In 2015 India was the world’s fast growing economy; in recent years millions have been lifted out of poverty and India’s middle class has swelled. This is important because our econometric analysis indicates income growth drives gold demand. But India’s relationship with gold goes beyond income growth: gold is intertwined with India’s way of life. And as we look ahead, India’s gold market will evolve.

Introduction

India is a wonderful country. It is diverse and dynamic. With over 500 million people under the age of 25 it is one of the youngest countries in the world. Yet, at the same time, India has a long and rich cultural heritage, with many gods, deities and beliefs intertwined with the Indian way of life.

Gold is part of this way of life. Hundreds of millions of people across India – from large, modern cities through to small rural villages – buy gold for themselves or loved ones throughout the year. Akshaya Tritiya, Diwali, harvests, weddings; gold is central to every one of these. Perhaps its little wonder India has a huge affinity for the global currency, given its long history as a trading nation.

But India is changing. Millions migrate from villages to cities every year. Agriculture’s relative importance has declined. Per capita income has increased and millions have been lifted out of poverty. Mobile phones have spread rapidly across the country; with over 220 million users, India is the world’s second largest smartphone market. Millennials think about the world differently to their forefathers. These changes have implications for gold demand.

On top of that, India’s gold market has been subject to huge policy changes over recent years. Sometimes this targets the gold industry, such as the market-distorting 80:20 rule for gold imports in 2013 and 2014. But sometimes it is an economy-wide initiative, such as the forthcoming Goods and Services Tax or 2016’s radical high value currency exchange (or ‘demonetisation’) programme. While recent new policies initiatives have been numerous and varied, they share the same objective: to move India’s informal cash economy towards greater transparency and into the digital age.

A challenge facing India’s gold industry is that part of it operates in the grey market. This minority has benefited from anonymity and a lack of transparency on price, purity, taxes and supply sources. As India’s economy presses ahead with its transition to transparency, its gold industry must shed this image and integrate into the mainstream financial system, for gold to serve as a legitimate asset class for millions and play a dynamic economic role.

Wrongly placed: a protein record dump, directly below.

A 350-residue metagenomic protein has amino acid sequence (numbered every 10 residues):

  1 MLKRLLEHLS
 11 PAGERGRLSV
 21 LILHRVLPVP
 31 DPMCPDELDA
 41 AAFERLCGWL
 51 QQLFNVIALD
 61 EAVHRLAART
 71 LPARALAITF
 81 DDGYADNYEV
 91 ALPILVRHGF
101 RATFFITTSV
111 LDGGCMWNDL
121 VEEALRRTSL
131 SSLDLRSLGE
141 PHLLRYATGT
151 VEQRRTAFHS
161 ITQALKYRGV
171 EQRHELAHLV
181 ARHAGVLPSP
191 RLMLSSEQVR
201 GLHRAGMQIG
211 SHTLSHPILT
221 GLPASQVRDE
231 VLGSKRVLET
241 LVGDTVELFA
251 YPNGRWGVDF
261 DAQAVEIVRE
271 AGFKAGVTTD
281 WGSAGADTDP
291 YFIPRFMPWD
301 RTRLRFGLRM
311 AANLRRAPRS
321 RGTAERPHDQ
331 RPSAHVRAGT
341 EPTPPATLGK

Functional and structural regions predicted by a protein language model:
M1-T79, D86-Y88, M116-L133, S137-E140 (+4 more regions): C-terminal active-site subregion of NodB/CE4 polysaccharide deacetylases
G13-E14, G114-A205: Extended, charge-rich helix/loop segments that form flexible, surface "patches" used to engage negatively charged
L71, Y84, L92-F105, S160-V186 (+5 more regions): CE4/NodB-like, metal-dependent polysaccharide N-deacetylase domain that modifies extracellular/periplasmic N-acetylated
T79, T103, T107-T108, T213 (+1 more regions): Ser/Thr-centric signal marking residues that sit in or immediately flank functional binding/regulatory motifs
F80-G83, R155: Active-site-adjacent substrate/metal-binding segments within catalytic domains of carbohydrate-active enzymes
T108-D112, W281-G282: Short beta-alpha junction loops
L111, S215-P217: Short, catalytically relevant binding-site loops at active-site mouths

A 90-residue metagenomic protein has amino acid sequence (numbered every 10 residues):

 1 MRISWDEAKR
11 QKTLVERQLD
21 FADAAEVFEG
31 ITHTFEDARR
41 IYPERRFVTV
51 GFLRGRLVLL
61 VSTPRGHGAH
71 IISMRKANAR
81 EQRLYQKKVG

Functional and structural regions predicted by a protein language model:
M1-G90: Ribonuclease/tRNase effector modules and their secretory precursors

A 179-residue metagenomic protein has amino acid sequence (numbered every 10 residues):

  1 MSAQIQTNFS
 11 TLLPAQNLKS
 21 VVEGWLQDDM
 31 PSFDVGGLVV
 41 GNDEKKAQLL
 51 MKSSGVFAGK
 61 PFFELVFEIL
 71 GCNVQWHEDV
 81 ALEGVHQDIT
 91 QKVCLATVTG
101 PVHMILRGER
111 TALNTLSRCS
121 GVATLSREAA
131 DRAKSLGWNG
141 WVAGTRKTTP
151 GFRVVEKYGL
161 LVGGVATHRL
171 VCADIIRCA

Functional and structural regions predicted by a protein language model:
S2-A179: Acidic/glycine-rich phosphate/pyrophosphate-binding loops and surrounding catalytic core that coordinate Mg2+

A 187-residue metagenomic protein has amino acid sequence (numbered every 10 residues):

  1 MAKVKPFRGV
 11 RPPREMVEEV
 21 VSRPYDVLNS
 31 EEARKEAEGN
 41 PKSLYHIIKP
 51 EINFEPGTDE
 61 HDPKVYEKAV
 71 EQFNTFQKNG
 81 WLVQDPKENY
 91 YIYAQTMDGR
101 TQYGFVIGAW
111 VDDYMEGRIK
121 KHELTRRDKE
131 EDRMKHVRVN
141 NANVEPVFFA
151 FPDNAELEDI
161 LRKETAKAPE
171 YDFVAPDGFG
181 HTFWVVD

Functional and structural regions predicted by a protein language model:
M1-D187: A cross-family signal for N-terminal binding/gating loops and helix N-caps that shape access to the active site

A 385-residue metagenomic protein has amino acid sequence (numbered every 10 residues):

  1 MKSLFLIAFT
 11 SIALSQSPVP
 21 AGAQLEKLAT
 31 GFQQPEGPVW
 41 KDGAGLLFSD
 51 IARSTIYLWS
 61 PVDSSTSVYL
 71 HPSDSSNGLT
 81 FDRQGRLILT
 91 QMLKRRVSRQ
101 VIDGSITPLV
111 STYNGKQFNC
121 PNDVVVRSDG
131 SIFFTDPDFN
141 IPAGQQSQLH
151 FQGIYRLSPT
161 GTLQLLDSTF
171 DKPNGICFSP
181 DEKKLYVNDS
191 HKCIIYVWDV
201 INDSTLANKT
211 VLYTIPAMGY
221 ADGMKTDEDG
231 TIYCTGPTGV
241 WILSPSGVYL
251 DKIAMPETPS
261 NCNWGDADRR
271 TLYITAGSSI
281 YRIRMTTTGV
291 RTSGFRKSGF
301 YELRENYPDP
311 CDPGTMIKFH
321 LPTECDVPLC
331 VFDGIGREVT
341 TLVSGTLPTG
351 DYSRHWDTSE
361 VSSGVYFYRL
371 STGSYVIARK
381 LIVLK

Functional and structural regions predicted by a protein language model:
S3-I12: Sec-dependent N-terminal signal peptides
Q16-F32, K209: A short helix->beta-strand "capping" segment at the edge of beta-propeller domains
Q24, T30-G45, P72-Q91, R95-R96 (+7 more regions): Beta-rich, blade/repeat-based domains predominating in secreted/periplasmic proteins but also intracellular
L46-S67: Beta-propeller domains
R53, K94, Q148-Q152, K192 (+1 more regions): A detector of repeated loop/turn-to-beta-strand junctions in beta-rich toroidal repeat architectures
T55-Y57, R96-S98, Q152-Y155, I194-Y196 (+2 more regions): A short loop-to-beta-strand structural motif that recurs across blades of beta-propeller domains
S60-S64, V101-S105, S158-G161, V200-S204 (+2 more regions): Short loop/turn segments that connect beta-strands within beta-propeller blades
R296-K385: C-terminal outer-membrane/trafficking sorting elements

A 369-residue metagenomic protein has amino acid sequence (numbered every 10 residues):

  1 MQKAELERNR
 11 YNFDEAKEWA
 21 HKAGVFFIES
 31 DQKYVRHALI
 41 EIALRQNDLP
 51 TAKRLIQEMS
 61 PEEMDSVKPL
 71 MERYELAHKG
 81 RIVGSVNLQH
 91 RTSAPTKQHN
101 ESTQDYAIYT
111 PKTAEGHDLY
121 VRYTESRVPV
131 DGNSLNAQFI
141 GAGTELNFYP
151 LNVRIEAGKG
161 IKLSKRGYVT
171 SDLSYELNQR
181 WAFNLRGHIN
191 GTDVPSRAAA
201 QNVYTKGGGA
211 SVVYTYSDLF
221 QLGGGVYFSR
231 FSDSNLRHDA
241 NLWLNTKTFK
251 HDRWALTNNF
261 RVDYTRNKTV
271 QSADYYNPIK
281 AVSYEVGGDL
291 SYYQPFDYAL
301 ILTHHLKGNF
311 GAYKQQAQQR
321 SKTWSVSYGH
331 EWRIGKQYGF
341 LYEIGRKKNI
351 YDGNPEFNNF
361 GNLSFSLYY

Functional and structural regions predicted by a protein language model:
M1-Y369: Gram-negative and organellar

It is clear that India’s gold industry is important to its policymakers. But effective policy needs good data and insight as its foundation. This report aims to provide that, by explaining how India’s gold market works across the entire supply chain – from imports and recycling through to consumer demand – and how it is likely to evolve in the coming years. It also provides an overview of existing gold-related policies and how they have evolved over recent years.

Key insights

  • Economic growth drives gold demand: India was one of the world’s fastest growing economy in 2016. This is key to the health of the gold market. Our econometric analysis of the drivers of Indian gold demand reveals income growth is the most significant factor: as India becomes richer, gold demand increases.
  • Urbanisation will change the shape of consumer demand: Rural and urban India can be thought of as two distinct markets. Rural India prefers to invest in gold jewellery, while urban India has a greater preference for bars and coins. Rural-to-urban migration will change the shape of consumer demand.